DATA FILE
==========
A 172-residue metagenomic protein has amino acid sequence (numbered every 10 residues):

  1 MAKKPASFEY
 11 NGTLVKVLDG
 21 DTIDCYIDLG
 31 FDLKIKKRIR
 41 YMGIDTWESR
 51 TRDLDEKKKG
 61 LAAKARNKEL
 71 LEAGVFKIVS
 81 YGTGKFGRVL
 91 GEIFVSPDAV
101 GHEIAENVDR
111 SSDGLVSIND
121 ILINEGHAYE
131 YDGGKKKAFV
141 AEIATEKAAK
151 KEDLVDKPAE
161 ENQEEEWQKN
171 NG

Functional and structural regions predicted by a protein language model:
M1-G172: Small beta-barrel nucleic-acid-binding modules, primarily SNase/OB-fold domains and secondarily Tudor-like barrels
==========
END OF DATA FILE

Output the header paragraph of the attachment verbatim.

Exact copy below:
A 172-residue metagenomic protein has amino acid sequence (numbered every 10 residues):